Acquainted with the Night by Robert Frost: Summary and Analysis

Acquainted with the Night is a sonnet that appeared in the volume West-Running Brook written in 1928. It records, in the first person, the poet's sojourn in the night. The poem focuses on the quest for some kind of meaningful epiphany in a world of Lucretian indifference, impersonality and otherness, a quest that is apparently frustrated. The poet has been the one who is well-known for the night both as a nocturnal wanderer and as a sufferer.

Robert Frost (1874-1963)

He has walked out in rain and has come back in rain. He has gone as far as the last post of light in the city. He has moved into the darkest and least main tamed lane of the city. He has crossed the watchman on his regular duty and dropped his eyes out of listlessness towards him; he did not want to explain to the watchman as to why he had come out in that hour of the night. The poet-city walker has stood still and halted his further movement when he heard a sort of mixed cry coming over houses from another street. But this cry was not made either to call him back or to say good-bye to him. And still further, at a heavenly height, there was a brilliantly shining clock which stood fixed with a tower against the sky, and which made the declaration that time was neither wrong nor right.

Acquainted with the Night is one of the most celebrated poems of Robert Frost. It is praised for its supreme and calculated reticence, its insistence on understatement, its refusal to say more than the poet thinks or feels. There is impressively silent protest against "the night" and against "the time was neither wrong nor right". Typically Frostian rather than American in its character, the poem is a non-committal and indecisive one. The firm thread of the rhyming five-foot lines, as Elizabeth Jennings would say, "reflects the first thought of the poet, his resolve not to be swayed one way or the other by the suggestiveness of the scene". In short, Frost displays here the 'negative capability', the decision to rest among uncertainties and not to draw dogmas too easily out of deeply felt personal experiences. When Frost says:

 Proclaimed the time was neither wrong nor right, I have been one acquainted with the night.

He is not laying claim to a sense of darkness and deprivation which is unknown to other men; he is neither making a defiant gesture nor seeking comfort. He is simply describing, with immense restraint, a mood which is well known to all men and women of sensibility and with inquisitive minds. The immense power of self-restraint shown by the poet herein is certainly appreciable.

The poem leaves on the reader's mind the impression of utter loneliness and desolation. In the words of Brower, "Acquainted with the Night catches the essence of earlier experiences of terror and loneliness, turning them into a perfect lyric of recognition and confession.” There are no statements about truth implied, only the plainest record of a city-walker's comings and goings, hearings and seeing. There is quite a history of discovery, both outer and inner night in:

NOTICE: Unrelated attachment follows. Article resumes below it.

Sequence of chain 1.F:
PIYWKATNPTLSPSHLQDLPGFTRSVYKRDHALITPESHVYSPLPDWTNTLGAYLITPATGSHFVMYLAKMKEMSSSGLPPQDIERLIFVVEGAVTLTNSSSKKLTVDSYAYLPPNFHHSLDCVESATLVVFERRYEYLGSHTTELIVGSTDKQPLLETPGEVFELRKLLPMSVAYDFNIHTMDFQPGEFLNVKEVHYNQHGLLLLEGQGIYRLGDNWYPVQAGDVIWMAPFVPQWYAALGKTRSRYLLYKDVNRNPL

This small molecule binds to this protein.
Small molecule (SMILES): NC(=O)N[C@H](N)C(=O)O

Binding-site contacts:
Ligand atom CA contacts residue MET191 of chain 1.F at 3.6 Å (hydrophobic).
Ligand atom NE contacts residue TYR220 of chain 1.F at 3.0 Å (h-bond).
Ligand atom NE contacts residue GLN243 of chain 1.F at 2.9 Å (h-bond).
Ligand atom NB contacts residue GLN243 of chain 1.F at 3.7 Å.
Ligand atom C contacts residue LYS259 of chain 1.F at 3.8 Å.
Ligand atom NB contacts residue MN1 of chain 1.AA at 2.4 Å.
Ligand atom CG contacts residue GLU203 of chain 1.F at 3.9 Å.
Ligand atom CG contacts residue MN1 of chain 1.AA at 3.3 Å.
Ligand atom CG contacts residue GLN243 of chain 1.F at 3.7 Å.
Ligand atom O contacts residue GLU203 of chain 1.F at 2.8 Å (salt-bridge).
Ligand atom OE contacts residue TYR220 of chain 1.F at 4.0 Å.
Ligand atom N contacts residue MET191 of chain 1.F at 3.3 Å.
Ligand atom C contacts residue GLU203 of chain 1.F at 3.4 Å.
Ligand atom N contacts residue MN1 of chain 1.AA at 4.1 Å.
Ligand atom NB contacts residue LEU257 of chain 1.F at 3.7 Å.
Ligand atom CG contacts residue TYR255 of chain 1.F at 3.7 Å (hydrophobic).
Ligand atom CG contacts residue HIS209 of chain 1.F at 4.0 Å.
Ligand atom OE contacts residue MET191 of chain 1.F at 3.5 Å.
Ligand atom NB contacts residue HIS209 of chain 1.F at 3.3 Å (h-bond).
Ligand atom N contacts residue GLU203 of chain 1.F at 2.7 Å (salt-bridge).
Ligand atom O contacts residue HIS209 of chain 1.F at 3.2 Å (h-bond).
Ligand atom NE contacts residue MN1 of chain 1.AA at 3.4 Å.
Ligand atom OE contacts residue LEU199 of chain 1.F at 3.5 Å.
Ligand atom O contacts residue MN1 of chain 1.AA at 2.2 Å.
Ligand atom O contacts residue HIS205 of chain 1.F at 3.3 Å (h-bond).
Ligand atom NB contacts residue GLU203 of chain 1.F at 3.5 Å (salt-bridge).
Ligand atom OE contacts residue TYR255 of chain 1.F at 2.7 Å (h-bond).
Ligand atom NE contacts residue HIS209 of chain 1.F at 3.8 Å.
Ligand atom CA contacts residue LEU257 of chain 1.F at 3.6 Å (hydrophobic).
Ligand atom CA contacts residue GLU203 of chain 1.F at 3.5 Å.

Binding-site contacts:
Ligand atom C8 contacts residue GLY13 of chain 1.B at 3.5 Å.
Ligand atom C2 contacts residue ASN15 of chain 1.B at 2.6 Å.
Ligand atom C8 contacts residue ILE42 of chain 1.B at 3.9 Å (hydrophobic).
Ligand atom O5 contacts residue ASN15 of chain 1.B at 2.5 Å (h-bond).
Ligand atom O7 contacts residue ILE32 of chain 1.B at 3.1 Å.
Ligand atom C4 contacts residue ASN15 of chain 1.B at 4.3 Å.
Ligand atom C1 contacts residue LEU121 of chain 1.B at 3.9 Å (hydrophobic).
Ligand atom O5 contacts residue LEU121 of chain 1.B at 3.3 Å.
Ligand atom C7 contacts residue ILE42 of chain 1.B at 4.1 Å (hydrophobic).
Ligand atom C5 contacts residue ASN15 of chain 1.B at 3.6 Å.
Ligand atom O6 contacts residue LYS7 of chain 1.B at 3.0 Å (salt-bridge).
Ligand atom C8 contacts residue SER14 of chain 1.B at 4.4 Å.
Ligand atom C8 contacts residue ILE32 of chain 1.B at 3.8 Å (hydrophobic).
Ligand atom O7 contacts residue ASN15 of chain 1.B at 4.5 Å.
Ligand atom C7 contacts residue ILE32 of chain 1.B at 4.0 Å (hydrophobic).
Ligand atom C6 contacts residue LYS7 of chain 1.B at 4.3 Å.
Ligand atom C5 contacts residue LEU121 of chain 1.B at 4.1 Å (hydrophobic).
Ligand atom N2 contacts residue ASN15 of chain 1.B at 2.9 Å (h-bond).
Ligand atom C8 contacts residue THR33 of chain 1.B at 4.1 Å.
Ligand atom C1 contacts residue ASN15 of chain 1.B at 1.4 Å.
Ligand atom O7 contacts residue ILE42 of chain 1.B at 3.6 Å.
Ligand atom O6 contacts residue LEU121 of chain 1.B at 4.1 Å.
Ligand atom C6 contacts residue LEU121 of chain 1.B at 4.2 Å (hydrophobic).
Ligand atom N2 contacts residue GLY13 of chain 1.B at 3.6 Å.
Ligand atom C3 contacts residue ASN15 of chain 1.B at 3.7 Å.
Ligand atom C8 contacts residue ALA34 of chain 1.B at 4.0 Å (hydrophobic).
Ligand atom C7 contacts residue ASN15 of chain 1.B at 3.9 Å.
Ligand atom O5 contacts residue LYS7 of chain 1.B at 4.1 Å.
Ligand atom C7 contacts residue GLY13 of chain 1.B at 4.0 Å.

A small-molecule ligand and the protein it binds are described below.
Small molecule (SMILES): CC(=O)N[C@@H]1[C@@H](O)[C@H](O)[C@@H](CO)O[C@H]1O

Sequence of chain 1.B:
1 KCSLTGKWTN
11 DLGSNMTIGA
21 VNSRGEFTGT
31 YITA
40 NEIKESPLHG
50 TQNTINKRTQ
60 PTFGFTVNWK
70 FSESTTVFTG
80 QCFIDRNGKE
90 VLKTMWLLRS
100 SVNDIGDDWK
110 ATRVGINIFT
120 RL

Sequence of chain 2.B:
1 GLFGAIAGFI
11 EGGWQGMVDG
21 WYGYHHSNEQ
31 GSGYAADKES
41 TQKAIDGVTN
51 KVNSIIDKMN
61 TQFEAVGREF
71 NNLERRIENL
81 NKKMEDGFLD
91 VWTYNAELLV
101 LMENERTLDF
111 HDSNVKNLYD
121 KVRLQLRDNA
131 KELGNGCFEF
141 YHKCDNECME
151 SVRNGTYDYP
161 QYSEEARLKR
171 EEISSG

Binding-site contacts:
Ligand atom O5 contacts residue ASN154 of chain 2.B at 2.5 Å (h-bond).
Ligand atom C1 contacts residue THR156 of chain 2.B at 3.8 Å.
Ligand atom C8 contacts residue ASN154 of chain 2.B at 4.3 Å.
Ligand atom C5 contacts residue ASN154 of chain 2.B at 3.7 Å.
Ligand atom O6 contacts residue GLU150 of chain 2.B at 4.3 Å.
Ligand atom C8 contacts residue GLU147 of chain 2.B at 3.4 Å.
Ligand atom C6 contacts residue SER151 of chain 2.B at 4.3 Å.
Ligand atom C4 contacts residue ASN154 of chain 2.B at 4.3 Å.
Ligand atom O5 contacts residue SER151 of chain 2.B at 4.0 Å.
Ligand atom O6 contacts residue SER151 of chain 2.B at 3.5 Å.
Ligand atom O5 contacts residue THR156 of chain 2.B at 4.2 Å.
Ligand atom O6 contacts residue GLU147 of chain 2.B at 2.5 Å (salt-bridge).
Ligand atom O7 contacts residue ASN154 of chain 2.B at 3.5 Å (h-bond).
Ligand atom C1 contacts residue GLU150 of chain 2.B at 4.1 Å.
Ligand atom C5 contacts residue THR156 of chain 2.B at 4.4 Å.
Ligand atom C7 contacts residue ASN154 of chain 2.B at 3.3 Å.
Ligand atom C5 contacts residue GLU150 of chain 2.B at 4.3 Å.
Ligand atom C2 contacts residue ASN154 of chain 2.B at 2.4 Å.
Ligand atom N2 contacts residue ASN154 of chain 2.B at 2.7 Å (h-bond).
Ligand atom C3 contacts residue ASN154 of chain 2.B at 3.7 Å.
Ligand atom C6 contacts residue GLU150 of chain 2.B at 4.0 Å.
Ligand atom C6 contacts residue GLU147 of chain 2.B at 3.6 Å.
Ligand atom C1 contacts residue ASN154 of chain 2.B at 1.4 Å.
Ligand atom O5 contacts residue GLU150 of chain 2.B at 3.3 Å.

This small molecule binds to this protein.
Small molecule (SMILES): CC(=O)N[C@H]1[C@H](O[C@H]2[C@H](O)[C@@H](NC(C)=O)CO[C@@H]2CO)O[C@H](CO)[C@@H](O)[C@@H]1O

I have looked down the saddest city lane I have passed by the watchman on his beat Ana dropped my eyes, unwilling to explain

and another history of violence real or imagined in:

I have stood still and stopped the sound of feet When far away, an interrupted cry Come over houses from another street

The tone of utter detachment in which the poet portrays his loneliness accounts for the poem's special quality. Frost's lonely walker is isolated in another way, in utter personal, moral and historical homelessness. As hinted, above, Acquainted with the Night is highly rich in suggestive quality. No prayers are suggested, no resources beyond the simple human acquaintance with all that the bare narrative implies. The plainness, the unvarnished factual character of the telling, the surest evidence that command has been attained. The control, the poise, is also continuously present in the terza rima  ABA CDC DAD AA  (third rhyme, which is exceptionally difficult to write in English) in which isolated sounds are sights call to one another across a narrative clearly measured out in distinct sentence and stanza units. By all manner of poetic skills Frost takes the reader a moment beyond good and evil, in which absence of design is faced and met.

The poet has used some allusions: 'Night' is associated with gloom, ignorance and suffering, just as 'light' is linked with happiness, purity and knowledge. If one takes the meaning of 'night' this way, then many phrases and words that follow in the following lines will be interpreted symbolically, -such words and phrases, for instance, as 'rain', 'the furthest city light', 'the saddest city lane', 'beat', 'dropped my eyes, unwilling to explain', 'stood still', 'stopped the sound of feet', 'an interrupted cry', 'another street', 'to call me or to say good-bye', 'unearthly height', 'clock', 'the time was neither wrong nor right', etc.

The expression "the time was neither wrong nor right" has the deep suggestion that takes us beyond both good and evil. This is a Lucretian comment on the modern age. Descriptions such as this one link Frost with Baudelaire and other French Symbolists who were dissatisfied with the sordidness, sadness, ennui and boredom which characterize the contemporary urban life. Frost is not so harsh in satirizing the modern city and time as the Symbolists were, or as T. S. Eliot was. Here in this line, or even in the entire poem, the poet has made comments on the contemporary scene with utmost indifference and poise.

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Shrestha, Roma. "Acquainted with the Night by Robert Frost: Summary and Analysis." BachelorandMaster, 29 Oct. 2017,